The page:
Understanding Clinical Psychology

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Clinical psychology involves the scientific study and application of study with regard to understanding, relieving and preventing psychological distress and dysfunction (Plante, 2005).  Clinical psychology is considered the most scientific in terms of academic education, research and application of the various forms of psychology. Psychologists who seek to practice in the fields of clinical psychology require, at minimum, a Master’s degree in Clinical Psychology.  Students may go on to achieve a stand PhD or the new Psy. D. (Doctorate of Psychology) prior to obtaining licensure as a therapist.

Evolving Nature

Clinical psychology is a fascinating field that produces celebrity therapists like Dr. Phil and criminal forensic psychologist who testify in court, prepare psychological profiling and more.   The practice of assessment and psychotherapy combined with research, consultation, expertise and more makes clinical psychology a solid base for nearly all other fields of psychology.  According to the text:

“Clinical psychology focuses on the diagnosis, treatment, and study of psychological and behavioral problems and disorders. Clinical psychology attempts to use the principles of psychology to better understand, predict, and alleviate “intellectual, emotional, biological, psychological, social, and behavioral aspects of human functioning” (APA, 2000b).” (Plante, 2005)

Becoming a clinical psychologist requires an intense amount of education, dedication and commitment. Students who study clinical psychology can expect to spend five to eight years in graduate and post graduate work, including completing a dissertation. A Master’s in marriage and family therapy is considered a clinical psychology degree.  While some clinical psychologists will never treat a patient choosing, instead, a research field, the educational standards are no less rigorous.

The phrase “clinical psychology” was coined by psychologist Lightner Witmer. A student of Wundt, Witmer began a journal of clinical psychology in 1907. He identified the field as one that studied individuals, but used observation and experimentation to promote change (Plante, 2005). Theoretically, Witmer sought positive change and his work inspired change in the field.  Psychological clinics providing counseling and therapy opened across the country and while psychiatrists and physicians still maintained the respectability of treating mental disorders, it would take the development of intelligence tests during the first World War to encourage the academic and layman’s world to stand up and take notice.


Research remains an important part of the study of both clinical and counseling psychology. Practical study and research includes demographic studies, terrorist profiling, criminal profiling and forensic psychology. These fields require an understanding not only of the treatment portions of clinical psychology, but the application of understanding.  These types of clinical psychologists may never actually see a ‘patient’ or a ‘client,’ but instead provide detailed reports and analyses that help others and effect positive change.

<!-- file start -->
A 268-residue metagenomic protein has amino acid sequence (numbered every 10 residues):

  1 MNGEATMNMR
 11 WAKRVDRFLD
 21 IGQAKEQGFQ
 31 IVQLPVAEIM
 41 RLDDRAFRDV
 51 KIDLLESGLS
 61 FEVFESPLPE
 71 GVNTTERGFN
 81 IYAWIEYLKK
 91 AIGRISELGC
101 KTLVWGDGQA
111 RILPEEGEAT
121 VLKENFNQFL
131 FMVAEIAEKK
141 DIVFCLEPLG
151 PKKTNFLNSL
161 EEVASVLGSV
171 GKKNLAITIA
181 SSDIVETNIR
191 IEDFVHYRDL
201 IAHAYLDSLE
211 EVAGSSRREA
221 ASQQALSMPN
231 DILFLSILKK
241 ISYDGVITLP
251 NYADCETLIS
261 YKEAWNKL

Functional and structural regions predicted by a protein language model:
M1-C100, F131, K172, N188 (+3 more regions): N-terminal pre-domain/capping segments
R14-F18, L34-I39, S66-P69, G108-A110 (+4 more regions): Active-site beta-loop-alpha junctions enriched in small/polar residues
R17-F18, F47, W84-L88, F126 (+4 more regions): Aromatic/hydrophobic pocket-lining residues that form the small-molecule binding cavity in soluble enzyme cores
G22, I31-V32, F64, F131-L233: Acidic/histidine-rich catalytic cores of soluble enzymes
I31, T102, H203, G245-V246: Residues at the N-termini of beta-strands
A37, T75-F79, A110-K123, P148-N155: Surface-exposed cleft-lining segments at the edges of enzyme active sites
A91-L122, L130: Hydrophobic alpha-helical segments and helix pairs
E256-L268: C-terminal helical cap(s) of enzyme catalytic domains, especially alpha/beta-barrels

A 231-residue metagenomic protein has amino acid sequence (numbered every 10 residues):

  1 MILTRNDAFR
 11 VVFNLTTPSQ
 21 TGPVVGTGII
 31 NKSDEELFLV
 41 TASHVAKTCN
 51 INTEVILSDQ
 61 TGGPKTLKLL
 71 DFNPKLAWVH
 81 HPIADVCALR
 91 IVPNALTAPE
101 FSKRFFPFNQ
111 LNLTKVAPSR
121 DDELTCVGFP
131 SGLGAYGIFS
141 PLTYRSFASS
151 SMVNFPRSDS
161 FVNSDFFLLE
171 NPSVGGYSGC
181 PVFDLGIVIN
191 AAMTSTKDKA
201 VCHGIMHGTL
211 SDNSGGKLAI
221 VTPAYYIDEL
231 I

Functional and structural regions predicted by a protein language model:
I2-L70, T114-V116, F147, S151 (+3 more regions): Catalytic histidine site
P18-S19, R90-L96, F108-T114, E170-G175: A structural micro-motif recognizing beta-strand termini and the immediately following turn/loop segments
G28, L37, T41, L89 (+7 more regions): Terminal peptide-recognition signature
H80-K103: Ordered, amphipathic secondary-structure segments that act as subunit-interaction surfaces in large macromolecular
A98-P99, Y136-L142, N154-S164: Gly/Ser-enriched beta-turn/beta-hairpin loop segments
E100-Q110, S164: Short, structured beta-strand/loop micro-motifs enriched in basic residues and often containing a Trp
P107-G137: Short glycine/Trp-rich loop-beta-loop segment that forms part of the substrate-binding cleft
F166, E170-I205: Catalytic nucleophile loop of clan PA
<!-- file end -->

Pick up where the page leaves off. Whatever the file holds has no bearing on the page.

In the early part of the 20th century, clinical psychology in its infancy lacked the wide-ranging reach that it possesses a short one hundred years later in the early part of the 21st century.  Continued research by counseling and clinical psychologists provides new treatment options, new educational options, new research options and fresh insights into the ever evolving needs of the public.

For example, in the early 1980s, clinical psychologists did not need to understand how video game playing habits influenced individual interactions on children, adolescents and adults (Elliot and Snyder, 2005).  By contrast, the modern clinical psychologist must also take into account Internet interactions, mass communication styles including text messaging on the efficacy of communication in a relationship.  Research is fundamental in providing clinical psychologists with research models and treatment models.

The Need for Change

Clinical psychology is a difficult field to categorize.  Clinical psychology is an applied science, a counseling field and a field dedicated to understanding why. Why do people develop abusive tendencies? Why do people react to stress with anger? Why do some people respond to negative stress with positive measures?  Why do some people turn to acts of violence? Why?  Clinical psychologists study, treat and effect change on the why.  The width and breadth of the field is deep and while each individual clinical psychologist does not perform all the tasks associated with clinical psychology, they are required to have the same education, the same level of clinical practice, knowledge and understanding.   Like their physician counterparts, clinical psychologists need a complex understanding of the human psyche and human behavioral choices.


It’s not easy to categorize clinical psychologists. They can and do wear many professional hats and make inroads into many professional areas of psychology.  Whether working as a social worker, marriage counselor or forensic profiler, clinical psychologists work to effect change on both the individual experience and the world.


Elliott, T. R., & Snyder, C. R. (2005, September). Sharing Open Secrets in Training Future Generations of

Clinical Psychologists. Journal of Clinical Psychology, 61(9), 1197.

Elliott, T. R., & Snyder, C. R. (2005, September). Twenty-First Century Graduate Education in Clinical

Psychology: A Four Level Matrix Model. Journal of Clinical Psychology, 61(9), 1033.

Plante, T. G. (2005). Contemporary Clinical Psychology (2nd ed.). Hoboken, NJ: Wiley


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